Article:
City of Tonawanda residents have seen winter parking bans lifted in communities all around them – in Buffalo, the Town of Tonawanda, Kenmore and the City of North Tonawanda – and they're questioning why they can't park on their city's streets overnight.
The warmest February on record in the Buffalo area brought smiles to many faces.
But on a City of Tonawanda social group on Facebook, many are expressing their frustrations that the overnight parking restrictions remain in place.
"It's pathetic and embarrassing. 60 degrees and someone can get a ticket for parking in the street," wrote Joe Kancar on the Tonawanda City Community page.
Michael Thursam agreed, saying it was amazing that the City of North Tonawanda could meet in one night and lift the ban, but the City of Tonawanda could not. He added, "It's unreal. (Other communities) have the ability to decide things and make decisions on the fly, we, for some reason, cannot."
Mayor Rick Davis responded via social media, attempting to explain that he did not have the power to change the parking ordinance.
He said that despite the discussions online they had very few complaints in person at City Hall.
The overnight parking ban, which begins on Oct. 1 in the City of Tonawanda, is expected to remain in place through April 1. Davis told The Buffalo News that the issue is not on Tuesday's agenda and noted that it would be too late to make any changes if it is added to the March 21 agenda.
He said it is not a quick and easy process in the City of Tonawanda.
"I don't know how the other cities and towns are able – on a whim – to (lift the ban,)" said Davis. "For us, if there is a change in the ordinance, the Common Council needs to publish that twice in a newspaper publication and vote on it."
Some residents praised the Common Council on the Facebook page.
"Listen folks, up until two years ago, you couldn't park on the street overnight PERIOD. A few extra weeks isn't going to kill anyone and now DPW can get the sweepers out early and clean up the winter mess before overnight parking resumes. If I had a vote here, it would be to stay the course and leave the "ordinance bending" alone," wrote Mike O'Connor.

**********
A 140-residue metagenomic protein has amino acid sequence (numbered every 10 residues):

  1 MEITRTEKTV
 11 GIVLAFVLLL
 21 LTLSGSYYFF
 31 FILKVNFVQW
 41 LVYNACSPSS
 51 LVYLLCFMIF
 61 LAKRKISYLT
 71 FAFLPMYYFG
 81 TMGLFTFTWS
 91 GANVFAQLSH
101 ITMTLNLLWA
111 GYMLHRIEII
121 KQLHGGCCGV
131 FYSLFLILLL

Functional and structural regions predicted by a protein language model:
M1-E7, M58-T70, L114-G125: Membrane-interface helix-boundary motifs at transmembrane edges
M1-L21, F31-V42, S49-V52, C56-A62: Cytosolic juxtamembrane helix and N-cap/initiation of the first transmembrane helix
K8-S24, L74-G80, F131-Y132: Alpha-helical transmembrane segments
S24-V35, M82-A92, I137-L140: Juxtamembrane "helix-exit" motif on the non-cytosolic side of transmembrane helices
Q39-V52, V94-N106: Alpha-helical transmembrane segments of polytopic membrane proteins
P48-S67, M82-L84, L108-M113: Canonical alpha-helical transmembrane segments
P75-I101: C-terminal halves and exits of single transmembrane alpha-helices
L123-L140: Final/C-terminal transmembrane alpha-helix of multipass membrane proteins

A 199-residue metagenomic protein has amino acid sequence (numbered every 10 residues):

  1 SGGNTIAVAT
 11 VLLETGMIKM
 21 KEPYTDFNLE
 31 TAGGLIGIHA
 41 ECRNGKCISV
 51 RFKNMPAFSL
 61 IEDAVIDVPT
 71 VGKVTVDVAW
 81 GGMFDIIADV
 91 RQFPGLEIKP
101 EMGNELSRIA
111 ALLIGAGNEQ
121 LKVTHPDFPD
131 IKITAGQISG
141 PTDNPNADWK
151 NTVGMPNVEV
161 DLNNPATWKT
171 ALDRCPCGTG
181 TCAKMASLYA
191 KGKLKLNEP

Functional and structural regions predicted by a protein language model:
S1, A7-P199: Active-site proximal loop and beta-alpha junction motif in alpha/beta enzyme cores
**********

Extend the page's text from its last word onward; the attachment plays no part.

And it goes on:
The city has been slow to change its overnight parking bans. Until 2014, it was one of the only area municipalities that had year-round overnight parking restrictions – an ordinance that dated from the 1940s when many families had one car or no car.
The council allowed overnight parking from April 1 until Sept. 30 as a test in 2014 and then, by a slim majority, approved an ordinance that struck down the year-round ban.
Davis supported relaxing restrictions to allow overnight parking in the summer. It was an issue that was revisited for decades until there was a Common Council majority that approved the change to a seasonal ban.
Parking is much less restrictive in the nearby Village of Kenmore, where last year the board shortened its overnight parking ban by one month, switching to Nov. 15 to March 15. Due to the weather forecasts, the village elected in 2016 not to begin enforcing its off-street parking bans until Dec. 1. Then it ended its overnight ban this year on Feb. 23, two days after Buffalo had lifted its ban.
So Village of Kenmore residents had just three months of overnight parking enforcement in the winter of 2016-2017 compared to six months in the City of Tonawanda.
Kathleen P. Johnson, Village of Kenmore clerk-treasurer, said the village has language in its ordinance that allows village officials more flexibility. She said the decision rests in the hands of the mayor and does not require a board vote. She said if forecasts change, and the mayor wants to put the ban back in place earlier or later, the city will alert residents on the village website, and through social media and traditional media.
She said when the village lifted parking restrictions in both November and February it didn't change the ordinance dates, but rather suspended enforcement.
Davis was asked if he or the Common Council could ask the City of Tonawanda police to suspend enforcement.
"The police's job to enforce the law and the ordinances that we have in effect, if they see someone parked overnight in the street they get a ticket," said Davis. "A police officer can't decide on their own which ordinances and laws they will uphold and not uphold."
Davis said he can issue an executive order, but only when the health and safety of the city residents are at risk. He said this executive order would not apply to an overnight parking ban, nor would he want to see the mayor's office get in the habit of asking the police which laws to enforce or not enforce.